Imagine you are out of town for a few days, on a vacation maybe. You return home to find that squatters have moved into your house. They have even changed the locks and posted “no trespassing” signs to make sure that you can’t “intrude” on their privacy.
For a family in Springdale, Ohio, there is no need to imagine. It really happened to them, and now they are enmeshed in a drawn-out court battle against the new occupant, who claims the law is on his side.
Station WLWT reports that the family, who has chosen to keep its identity secret, came back from an out-of-town visit to a dying relative only to discover that their home of 21 years had a new owner. His name is Robert Carr, and he has carried out this same scam a total of 11 times.
Carr and his accomplices stake out a house to make sure the owners are away, then spring into action. Action begins with emptying the house of its contents.
When the rightful owners confronted him in this instance, he presented them with a copy of a document he filed with the Hamilton County Court. It is called a “quiet title” (aka, “try title,” “trespass to try title,” and “ejectment action”) and lays claim to property that has reportedly been “abandoned.”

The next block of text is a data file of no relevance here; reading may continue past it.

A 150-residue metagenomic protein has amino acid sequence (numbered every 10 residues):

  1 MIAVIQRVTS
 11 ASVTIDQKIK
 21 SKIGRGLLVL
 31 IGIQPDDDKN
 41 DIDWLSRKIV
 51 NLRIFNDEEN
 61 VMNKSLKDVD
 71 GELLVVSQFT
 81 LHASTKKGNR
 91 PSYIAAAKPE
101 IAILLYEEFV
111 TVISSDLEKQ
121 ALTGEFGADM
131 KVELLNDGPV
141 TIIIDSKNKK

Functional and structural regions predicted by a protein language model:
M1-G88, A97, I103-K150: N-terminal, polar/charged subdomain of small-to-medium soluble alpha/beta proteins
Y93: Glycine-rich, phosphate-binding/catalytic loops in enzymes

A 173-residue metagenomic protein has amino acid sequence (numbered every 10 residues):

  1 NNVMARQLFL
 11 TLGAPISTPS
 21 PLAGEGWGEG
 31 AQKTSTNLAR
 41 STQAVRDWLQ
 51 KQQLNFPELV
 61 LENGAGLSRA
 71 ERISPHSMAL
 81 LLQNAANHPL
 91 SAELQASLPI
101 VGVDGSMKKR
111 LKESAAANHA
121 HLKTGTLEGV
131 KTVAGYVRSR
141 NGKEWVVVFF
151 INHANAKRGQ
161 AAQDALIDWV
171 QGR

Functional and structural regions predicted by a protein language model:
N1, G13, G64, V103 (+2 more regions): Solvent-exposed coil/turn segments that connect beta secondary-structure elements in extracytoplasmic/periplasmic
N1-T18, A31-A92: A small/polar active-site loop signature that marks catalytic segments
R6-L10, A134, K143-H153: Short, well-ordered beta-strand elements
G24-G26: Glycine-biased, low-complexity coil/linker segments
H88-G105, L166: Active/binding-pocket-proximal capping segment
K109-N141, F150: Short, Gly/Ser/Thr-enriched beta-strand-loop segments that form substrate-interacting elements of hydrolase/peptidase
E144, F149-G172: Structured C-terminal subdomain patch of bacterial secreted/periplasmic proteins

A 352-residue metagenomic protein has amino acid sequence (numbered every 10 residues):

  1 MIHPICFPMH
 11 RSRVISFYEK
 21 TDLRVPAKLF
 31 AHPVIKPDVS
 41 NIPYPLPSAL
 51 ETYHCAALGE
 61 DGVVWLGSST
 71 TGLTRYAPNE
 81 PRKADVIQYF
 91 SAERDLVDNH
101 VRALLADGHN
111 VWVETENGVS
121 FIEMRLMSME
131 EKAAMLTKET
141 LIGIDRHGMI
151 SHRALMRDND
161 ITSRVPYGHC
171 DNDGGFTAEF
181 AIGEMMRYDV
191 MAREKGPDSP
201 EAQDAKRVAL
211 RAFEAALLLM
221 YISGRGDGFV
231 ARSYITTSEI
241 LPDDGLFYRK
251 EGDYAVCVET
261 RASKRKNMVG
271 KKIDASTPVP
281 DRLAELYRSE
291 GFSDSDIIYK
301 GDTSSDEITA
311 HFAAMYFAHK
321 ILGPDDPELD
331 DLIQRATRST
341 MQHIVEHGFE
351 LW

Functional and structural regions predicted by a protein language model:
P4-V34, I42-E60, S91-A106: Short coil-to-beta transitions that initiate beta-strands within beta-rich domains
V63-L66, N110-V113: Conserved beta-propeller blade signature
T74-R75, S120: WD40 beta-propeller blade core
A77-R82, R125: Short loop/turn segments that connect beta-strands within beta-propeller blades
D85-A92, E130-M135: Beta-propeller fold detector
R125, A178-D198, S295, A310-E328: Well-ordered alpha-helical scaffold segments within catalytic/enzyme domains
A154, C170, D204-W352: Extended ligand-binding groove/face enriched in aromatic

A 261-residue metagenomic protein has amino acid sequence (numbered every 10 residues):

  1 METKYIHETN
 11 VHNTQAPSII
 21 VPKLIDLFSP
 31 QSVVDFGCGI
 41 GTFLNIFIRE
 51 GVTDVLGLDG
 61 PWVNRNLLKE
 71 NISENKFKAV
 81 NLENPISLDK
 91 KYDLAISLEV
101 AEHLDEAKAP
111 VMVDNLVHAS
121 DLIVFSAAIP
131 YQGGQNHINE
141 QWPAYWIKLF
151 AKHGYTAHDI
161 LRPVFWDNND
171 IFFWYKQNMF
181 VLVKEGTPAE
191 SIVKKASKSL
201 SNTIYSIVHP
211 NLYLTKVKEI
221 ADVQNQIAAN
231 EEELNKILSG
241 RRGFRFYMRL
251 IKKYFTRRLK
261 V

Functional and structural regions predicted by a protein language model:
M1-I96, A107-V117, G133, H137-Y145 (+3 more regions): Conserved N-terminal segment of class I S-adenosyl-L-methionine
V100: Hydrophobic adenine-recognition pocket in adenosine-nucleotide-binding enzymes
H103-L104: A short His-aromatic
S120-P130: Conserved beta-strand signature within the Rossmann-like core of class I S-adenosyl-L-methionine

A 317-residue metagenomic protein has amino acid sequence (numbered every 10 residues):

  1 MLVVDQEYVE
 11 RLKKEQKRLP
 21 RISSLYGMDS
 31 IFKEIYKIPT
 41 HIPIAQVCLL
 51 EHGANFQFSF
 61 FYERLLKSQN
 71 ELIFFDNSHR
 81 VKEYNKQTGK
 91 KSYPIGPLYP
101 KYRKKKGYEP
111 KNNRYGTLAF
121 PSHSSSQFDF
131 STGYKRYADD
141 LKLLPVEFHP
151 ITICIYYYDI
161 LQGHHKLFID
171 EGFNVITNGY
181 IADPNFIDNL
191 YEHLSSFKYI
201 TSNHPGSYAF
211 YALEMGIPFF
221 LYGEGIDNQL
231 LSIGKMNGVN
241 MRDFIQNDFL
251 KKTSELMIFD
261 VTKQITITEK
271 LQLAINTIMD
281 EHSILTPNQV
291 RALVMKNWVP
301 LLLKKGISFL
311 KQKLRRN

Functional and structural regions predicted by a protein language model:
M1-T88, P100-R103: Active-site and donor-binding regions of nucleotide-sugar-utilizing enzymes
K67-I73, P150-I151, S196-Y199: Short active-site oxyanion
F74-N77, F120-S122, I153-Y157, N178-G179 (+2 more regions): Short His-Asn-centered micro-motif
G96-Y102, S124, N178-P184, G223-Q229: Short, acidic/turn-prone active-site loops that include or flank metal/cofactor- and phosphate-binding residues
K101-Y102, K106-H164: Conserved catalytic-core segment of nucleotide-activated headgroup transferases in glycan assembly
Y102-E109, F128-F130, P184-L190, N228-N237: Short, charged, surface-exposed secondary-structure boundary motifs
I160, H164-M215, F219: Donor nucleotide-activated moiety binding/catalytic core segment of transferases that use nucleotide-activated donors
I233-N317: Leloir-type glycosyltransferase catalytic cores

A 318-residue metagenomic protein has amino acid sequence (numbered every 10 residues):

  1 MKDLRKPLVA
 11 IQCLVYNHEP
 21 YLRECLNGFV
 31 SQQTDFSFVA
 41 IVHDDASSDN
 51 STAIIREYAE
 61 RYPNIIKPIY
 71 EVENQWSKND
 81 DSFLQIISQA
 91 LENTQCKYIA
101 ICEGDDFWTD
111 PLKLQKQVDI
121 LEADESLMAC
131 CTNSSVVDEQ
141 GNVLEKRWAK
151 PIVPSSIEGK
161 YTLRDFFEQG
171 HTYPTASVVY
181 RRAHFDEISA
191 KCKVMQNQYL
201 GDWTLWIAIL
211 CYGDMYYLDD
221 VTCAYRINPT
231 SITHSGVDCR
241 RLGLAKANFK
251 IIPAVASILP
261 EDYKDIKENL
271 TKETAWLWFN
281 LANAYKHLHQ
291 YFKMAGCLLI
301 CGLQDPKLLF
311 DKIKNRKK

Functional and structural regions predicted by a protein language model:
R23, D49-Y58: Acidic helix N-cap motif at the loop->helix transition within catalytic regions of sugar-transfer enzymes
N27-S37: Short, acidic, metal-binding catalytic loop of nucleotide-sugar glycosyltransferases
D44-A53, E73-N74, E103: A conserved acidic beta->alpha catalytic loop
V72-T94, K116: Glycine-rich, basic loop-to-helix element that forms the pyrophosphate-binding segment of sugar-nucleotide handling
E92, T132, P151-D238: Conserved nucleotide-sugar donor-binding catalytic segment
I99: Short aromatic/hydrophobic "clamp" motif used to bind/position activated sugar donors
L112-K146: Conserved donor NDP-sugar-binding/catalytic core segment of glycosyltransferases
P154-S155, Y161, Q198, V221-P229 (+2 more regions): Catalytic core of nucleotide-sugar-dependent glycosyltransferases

Karin Johnson, the author of the article at the WLWT website, managed to track Carr down at one of the other houses for which he has filed ownership documents. He told her:
When you abandon a property, bam, walk away from it, ‘I ain’t never coming back. I don’t want nothing to do with it,’ right? Somebody can come in, ‘Oh, mine.’
I have a team of people who go out and I say make sure the house is empty. If it’s empty, change the locks.
The family is suing to reclaim ownership. Johnson also reached out to the FBI on the family’s behalf. Although agents would not comment on this specific case, one did admit that the bureau has seen similar cases before.
They’ll come together as groups to receive training, how to conduct some of these schemes from a financial standpoint, to understand what they consider the common law and how they can use that common law for their sovereign purposes. I’m not familiar [with] any cases where it’s held up in court. I think that it holds up the process of the court’s decision.